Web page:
The leaked ABSA Report

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Absa’s Bankorp scandal:

Apartheid-era looting and the lesson for today

19.01.2017

The leaked report from the office of the Public Protector into Bankorp’s unlawful SARB bailouts and apartheid-era looting by monopoly capital should serve as a wakeup call.

These crimes, decades old and yet to go unanswered, continue to this day. The same wealthy families that controlled the economy at the end of apartheid are the same families that control the economy now. And their tight grip on South Africa’s wealth is actively excluding South Africa’s majority black population from participating in the economy.

The leaked report from the Public Protector suggests Absa could be forced to pay R2.25 billion to the country for an “unlawful” apartheid-era bank bailout of Bankorp Limited, a bank that was acquired by ABSA in 1992.

The matter has its roots in a 1997 investigation by Ciex, a British company headed by a former UK spy Michael Oatley. Oatley reportedly approached the South African government to investigate and recover public funds and assets allegedly misappropriated during the apartheid era.

Take a closer look at Oatley’s report, and there is a string of other alleged illegal beneficiaries of state funds prior to 1994. It will also come as no surprise that one of them is Rembrandt Group, owned by billionaire Johann Rupert’s, leader of the Stellenbosch mafia and the man that epitomises monopoly capital in our country.

Sanlam, Nedbank and First National Bank have also been named as possible targets for repayment claims in the Ciex report.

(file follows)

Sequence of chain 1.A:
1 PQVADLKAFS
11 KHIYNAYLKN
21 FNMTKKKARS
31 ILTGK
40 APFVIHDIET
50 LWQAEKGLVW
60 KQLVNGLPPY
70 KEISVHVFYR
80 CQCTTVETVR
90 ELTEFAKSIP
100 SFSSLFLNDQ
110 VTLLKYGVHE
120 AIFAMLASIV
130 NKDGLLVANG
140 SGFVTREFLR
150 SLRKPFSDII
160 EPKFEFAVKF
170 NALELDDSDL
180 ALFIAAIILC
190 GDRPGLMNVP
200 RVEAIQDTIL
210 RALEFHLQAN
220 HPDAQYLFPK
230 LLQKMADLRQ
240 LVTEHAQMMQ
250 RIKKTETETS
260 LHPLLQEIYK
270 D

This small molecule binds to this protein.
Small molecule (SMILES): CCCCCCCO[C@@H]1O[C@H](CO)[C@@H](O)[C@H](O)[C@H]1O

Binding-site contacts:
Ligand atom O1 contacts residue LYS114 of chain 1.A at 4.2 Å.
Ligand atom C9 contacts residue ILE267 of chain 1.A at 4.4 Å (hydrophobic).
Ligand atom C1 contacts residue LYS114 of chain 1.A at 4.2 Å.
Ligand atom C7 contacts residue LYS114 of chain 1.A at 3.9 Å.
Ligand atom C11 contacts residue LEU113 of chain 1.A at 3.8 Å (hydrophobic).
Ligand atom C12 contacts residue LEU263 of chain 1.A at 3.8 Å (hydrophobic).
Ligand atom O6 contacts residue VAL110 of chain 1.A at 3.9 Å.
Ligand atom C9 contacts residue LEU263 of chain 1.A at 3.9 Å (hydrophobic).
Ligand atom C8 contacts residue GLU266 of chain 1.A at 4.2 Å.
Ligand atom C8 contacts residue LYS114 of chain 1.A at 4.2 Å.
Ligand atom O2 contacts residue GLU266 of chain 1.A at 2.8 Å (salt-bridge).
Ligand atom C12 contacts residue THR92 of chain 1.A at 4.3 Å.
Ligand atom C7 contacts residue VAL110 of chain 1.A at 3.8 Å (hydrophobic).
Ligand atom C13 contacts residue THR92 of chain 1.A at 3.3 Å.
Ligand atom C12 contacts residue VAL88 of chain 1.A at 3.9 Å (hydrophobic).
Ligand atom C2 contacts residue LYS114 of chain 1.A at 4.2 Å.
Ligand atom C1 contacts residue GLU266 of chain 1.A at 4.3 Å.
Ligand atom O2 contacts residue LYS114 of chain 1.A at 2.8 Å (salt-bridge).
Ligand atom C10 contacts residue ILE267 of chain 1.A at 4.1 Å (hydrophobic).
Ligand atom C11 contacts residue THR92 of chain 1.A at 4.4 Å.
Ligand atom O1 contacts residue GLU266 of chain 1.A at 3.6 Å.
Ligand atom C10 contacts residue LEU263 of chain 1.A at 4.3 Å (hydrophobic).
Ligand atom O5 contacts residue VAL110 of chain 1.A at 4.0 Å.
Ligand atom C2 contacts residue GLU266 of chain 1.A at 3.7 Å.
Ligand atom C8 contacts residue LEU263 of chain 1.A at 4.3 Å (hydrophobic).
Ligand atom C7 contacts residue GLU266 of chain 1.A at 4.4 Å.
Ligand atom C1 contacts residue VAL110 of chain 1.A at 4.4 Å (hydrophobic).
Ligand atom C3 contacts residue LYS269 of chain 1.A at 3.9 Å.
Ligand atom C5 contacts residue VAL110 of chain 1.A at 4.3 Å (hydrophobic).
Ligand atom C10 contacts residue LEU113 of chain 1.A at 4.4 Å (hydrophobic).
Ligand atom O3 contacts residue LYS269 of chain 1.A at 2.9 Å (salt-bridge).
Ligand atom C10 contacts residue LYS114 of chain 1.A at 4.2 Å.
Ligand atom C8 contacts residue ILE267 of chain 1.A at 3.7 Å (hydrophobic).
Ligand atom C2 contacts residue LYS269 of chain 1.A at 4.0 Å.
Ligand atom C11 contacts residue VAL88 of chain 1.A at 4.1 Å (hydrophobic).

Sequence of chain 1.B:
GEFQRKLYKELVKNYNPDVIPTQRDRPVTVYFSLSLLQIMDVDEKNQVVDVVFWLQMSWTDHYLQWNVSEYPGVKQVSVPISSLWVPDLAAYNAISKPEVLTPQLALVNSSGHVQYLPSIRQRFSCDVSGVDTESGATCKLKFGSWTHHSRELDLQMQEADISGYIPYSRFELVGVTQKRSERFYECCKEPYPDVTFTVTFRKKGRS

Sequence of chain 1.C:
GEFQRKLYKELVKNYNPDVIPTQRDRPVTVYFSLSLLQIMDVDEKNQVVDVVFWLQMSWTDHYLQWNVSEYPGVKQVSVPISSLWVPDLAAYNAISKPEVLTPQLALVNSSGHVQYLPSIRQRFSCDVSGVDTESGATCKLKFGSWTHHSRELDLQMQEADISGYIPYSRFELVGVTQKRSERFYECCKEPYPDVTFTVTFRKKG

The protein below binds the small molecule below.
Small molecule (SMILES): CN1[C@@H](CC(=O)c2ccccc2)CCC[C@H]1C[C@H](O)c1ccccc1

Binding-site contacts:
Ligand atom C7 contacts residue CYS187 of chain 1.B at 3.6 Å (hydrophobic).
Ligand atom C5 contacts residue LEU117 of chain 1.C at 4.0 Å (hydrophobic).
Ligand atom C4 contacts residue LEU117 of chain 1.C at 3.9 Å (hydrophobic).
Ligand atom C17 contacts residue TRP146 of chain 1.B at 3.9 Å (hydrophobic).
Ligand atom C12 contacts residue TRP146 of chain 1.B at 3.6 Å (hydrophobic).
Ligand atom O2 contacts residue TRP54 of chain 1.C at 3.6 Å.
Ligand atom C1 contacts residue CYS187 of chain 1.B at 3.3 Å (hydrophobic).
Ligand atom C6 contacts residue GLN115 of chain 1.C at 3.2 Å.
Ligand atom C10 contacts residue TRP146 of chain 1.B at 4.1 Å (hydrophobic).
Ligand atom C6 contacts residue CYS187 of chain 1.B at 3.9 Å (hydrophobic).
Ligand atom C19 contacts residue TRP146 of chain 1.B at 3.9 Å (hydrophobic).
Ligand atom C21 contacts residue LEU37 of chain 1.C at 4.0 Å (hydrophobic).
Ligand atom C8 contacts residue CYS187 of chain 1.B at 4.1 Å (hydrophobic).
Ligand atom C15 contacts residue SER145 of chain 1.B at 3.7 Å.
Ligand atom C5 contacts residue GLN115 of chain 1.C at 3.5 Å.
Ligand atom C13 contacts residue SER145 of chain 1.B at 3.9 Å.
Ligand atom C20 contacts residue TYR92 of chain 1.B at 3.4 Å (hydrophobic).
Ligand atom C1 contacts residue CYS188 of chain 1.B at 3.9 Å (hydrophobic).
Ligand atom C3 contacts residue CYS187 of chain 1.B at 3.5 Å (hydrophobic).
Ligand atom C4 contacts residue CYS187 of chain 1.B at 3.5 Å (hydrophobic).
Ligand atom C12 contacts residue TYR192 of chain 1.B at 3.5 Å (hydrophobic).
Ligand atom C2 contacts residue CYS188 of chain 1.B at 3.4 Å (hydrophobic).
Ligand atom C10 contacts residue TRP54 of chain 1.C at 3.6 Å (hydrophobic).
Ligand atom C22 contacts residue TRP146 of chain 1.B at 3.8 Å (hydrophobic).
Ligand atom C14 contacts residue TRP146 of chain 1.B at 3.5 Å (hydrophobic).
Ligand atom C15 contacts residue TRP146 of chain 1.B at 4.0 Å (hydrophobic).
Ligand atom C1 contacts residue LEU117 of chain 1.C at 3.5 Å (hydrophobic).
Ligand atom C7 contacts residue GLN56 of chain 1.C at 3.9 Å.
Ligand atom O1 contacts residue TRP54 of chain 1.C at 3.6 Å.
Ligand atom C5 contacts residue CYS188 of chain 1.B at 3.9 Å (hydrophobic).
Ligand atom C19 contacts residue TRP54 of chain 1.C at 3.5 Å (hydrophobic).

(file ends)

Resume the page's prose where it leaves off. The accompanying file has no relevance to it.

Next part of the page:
The true extent and findings of the report are yet to be fully revealed, but what the leaked report is already shining light on, is that post-apartheid not much has changed in South Africa’s banking sector.

The faces of the bankers behind the counters in your local bank might be black, but the bankers and decision makers in the board room, and the highly paid investment bankers who help to fund the dreams and growth of many corporates in our country, are largely white.

While the monopoly ownership of these banks remains problematic because black South Africans are being alienated by South Africa’s banking community.

Young black entrepreneurs, inspired by the internet and rise of e-commerce, many who have dreams of owning their own businesses, too often find that when they approach the country’s leading banks, their dreams are dashed when they are refused a loan.

Whilst statistically it is very difficult to uncover the true extent of discrimination in the provision of financial services, and specifically business loans to young black entrepreneurs, this paper hears too many stories of aspiring black business men and women repeatedly having loan applications turned down, denying them the opportunity to contribute to the economy.

Black South Africans lack the financial levers to fulfil their potential. This has to change. The banking community needs to do more to support black entrepreneurs and their ambitions.

South Africa’s banks should look to Ghana where banks, such as Affinity, have been specifically set up to support entrepreneurs – its mission statement? ‘For Entrepreneurs. For SMEs. For Ghana’.

South Africa’s banking community should take note and wake up to what young black entrepreneurs in could contribute if they were given half a chance.

 

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